The discussed works partially derive their emotional richness from the images of the main characters that are the direct byproducts of the surrounding environment. In this view, the family tradition of taking part in the child show was the primary reason for choosing the future career of an actor by the main characters of Salinger’s novel (Franny and Zooye). The main conflict starts developing as soon as Franny, a young actress and student of the English Department, becomes acquainted with the religious books of her deceased brother and lasts a few weeks. Cat’s Cradle is a first-person narrative by a freelance writer Jonah. In a detailed manner, the main hero recounts the events that preceded his conversion to Bokononism including his acquaintance with the family of the deceased physicist Dr. Hoenikker and the ill-fated trip to San Lorenzo. Numerous external factors such as the death of the San Lorenzo President, an unexpected offer of the presidency, introduction to local religion and technological catastrophe shaped Jonah’s destiny. At the same time, Parable of Sower covers the longest period and dozens of the chronologically organized events. Lauren, a teenager daughter of a reverend, begins her story with describing her burden of hyperempathy and the harsh life in the confined neighborhood in 2024. By the end of the book, the readers are fully aware of the magnitude of the political instability in the country and Lauren’s experiences during her trip until the arrival to the permanent place of residence three years later. Surely, the difference in settings of time and place, and the characters’ background points to the lack of any distinguishing set of criteria that would spare a certain group or an individual from facing the spiritual dilemmas.     

The authors clearly intend to maintain the readers’ interests by designing the intriguing plot. Evidently, the preferred method of fueling the tension is an entirely individual choice. Salinger intentionally delays the culmination of the story and incorporates the long emotional monolog of Zooye Glass that praises Jesus Christ as the central figure of the Bible and embodiment of sacred spirituality (Franny and Zooye). Similarly, Vonnegut fully reveals the treacherous nature of all religions by presenting the image of a collective grave whose new residents committed suicide on the cynical whim of Bokonon. The incredibly ghastly first-person narrative Parable of the Sower, on the other hand, offers the subjective interpretation and gradual evolvement of the teenager’s religious views. Lauren sullenly argues about the scarce comfort offered by praying at the beginning of the novel and declares her intention to start a new church with the self-esteem of the grown woman by the end of her journey to the safe place. The different development of the storylines helps to emphasize the uniqueness of every book as well as allows grasping the multilayer role of faith in the lives of characters.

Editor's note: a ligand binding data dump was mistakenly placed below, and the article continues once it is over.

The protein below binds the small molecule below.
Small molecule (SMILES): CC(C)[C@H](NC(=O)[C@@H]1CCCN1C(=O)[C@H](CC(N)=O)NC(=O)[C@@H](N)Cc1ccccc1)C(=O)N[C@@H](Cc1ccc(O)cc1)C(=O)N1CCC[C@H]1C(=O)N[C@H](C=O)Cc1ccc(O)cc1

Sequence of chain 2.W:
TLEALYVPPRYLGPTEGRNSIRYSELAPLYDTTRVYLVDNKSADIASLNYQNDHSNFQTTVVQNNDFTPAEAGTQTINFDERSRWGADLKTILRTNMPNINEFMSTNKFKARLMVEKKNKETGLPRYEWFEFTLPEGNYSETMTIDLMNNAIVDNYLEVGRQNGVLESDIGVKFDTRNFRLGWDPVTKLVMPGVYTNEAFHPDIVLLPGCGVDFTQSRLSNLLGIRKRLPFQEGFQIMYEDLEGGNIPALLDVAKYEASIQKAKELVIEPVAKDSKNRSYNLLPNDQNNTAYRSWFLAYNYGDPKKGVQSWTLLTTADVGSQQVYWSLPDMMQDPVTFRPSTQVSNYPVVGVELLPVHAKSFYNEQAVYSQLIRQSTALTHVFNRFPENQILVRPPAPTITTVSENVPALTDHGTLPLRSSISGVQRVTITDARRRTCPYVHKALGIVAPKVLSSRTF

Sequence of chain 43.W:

Throughout the narrations, the theme of religion is intertwined with a number of other moral, economic and political issues. Vonnegut explores the close relation between religion and science, and discovery of the ultimate truth. In one particular case, the dying President of San Lorenzo gravely states that “science is the strongest thing there is”. The laconic declaration signifies the supremacy of scientific approach among the other ways of achieving the economic prosperity and social well-being. Ironically, the trust vested in the technological progress proved to be misplaced. Thousands of people died from the greatest and most destructive invention on the planet in the final scene due to the human error. The simultaneous deconstruction of both institutions of science and religion reveals the misguided and neglectful attitude of the ignorant population to the potentially dangerous technological advances and religious propaganda. 

Meanwhile, the detailed analysis of a novel Franny and Zooye indicates the direct connection between religion and fame. In the dialogue with her boyfriend, Franny admonishes her longing to be in the center of attention while admiring the incredible effect of praying on people. The main heroine reveals her genuine fear of becoming nobody and leaving the career of an actress; in a somewhat feverish state of mind, the young girl expresses her deep embarrassment and guilt because of the seemingly wrong choice of profession. At the same time, the futuristic plot of Parable of the Sower explicitly exemplifies the causal relations between the social, economic and political turmoil and the moral degradation. The book contains the sorrowful episode of robbery and rape, inflicted upon an old woman Mrs. Sims. In another case, the seekers of the better life admit being scared of the corrupt police. Butler vividly illustrates the magnitude of victimization and moral decomposition caused by poverty and high level of crime, whereas the high standards of Christianity may be easily forgotten. The evidence strongly suggests the close relation between faith or its absence and other numerous issues. 

In conclusion, the enormous potential of religion may hardly be underestimated. The close look at three novels, written by Octavia Butler, J. D. Salinger, and Kurt Vonnegut, reveals the immense scale of faith’s influence on the individual as well as the whole society. Since there is a strong connection between religion and economy and politics, this institution may become the mechanism of control and manipulation. Conversely, the genuine adherent to the Cristian moral values will exploit the benefits of its unifying and changeable features to meet the spiritual needs of the society.